Wednesday, April 16, 2008

Report Raises Concerns About Chemicals Found in Nalgene Water Bottles and Many Other Products

A few years ago, Nalgene water bottles were among the most popular promotional products in the category. These durable, lightweight, trendy bottles were affordable giveaways touted for their health and hydration benefits and for saving landfills from disposable water containers. From outdoor enthusiasts, to athletes, to students, Nalgene bottles and similar knock-offs were pitched as the perfect choice for health-conscious promotions.

A new report suggests that it may be time to replace those plastic water bottles with safer aluminum or stainless steel versions.

Yesterday, a U.S. federal health panel for the first time acknowledged concerns that a chemical found in these water bottles — as well as many types of promotional merchandise and everyday household products — may cause cancer, dangerous hormonal imbalances in children and other serious disorders.

Read more about report here.

The chemical, bisphenol-a, or BPA, makes a sturdy hard plastic and has been used in production since the 1950s. Sometimes indicated by the number 7 on products, BPA is found mostly in strong plastic goods such as non-disposable water bottles, food storage containers, baby bottles, compact discs, cell phones, computers, and many types of plastic promotional giveaways.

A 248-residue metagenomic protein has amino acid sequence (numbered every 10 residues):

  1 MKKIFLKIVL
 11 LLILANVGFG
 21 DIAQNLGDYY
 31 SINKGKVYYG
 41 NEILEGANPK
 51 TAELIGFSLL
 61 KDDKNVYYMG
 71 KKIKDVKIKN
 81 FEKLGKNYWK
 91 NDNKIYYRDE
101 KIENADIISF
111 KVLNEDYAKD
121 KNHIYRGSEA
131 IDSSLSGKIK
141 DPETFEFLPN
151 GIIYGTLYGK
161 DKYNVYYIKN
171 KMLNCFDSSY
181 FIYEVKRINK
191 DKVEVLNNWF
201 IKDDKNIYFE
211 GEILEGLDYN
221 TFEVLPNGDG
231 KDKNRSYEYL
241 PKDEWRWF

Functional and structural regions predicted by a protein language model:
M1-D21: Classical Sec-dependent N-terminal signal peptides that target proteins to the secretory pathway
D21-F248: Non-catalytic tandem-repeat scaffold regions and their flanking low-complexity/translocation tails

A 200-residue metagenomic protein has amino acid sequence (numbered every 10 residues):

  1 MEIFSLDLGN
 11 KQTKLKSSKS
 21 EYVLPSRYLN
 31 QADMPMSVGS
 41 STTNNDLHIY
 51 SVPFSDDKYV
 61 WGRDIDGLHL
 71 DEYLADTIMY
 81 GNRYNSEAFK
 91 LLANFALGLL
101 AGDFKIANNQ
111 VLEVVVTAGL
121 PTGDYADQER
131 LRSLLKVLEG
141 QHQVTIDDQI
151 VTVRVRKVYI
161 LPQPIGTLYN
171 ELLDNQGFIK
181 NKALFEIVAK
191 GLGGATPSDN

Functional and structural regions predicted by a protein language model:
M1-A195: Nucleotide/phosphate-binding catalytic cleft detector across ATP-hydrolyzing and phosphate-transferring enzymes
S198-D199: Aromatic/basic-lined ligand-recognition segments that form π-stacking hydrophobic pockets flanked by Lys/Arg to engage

The draft report released yesterday by the National Toxicology Program, an office of the National Institutes of Health, signaled a turning point in the government's position on BPA. Last year another expert panel using outside scientists minimized the health risks of BPA, but those findngs were widely assailed after a congressional investigation found that a firm hired to perform scientific analysis was also working for the chemical industry.

Public health advocates have raised concerns that when used in food and drink containers in particular, the chemicals can more easily leach out into our bodies. The City of San Francisco href=>banned the use of BPA in toys and certain food and drink containers last year. Environmental health activists now argue that the new report should spur the government to ban the use of BPA nationwide, at least in baby products.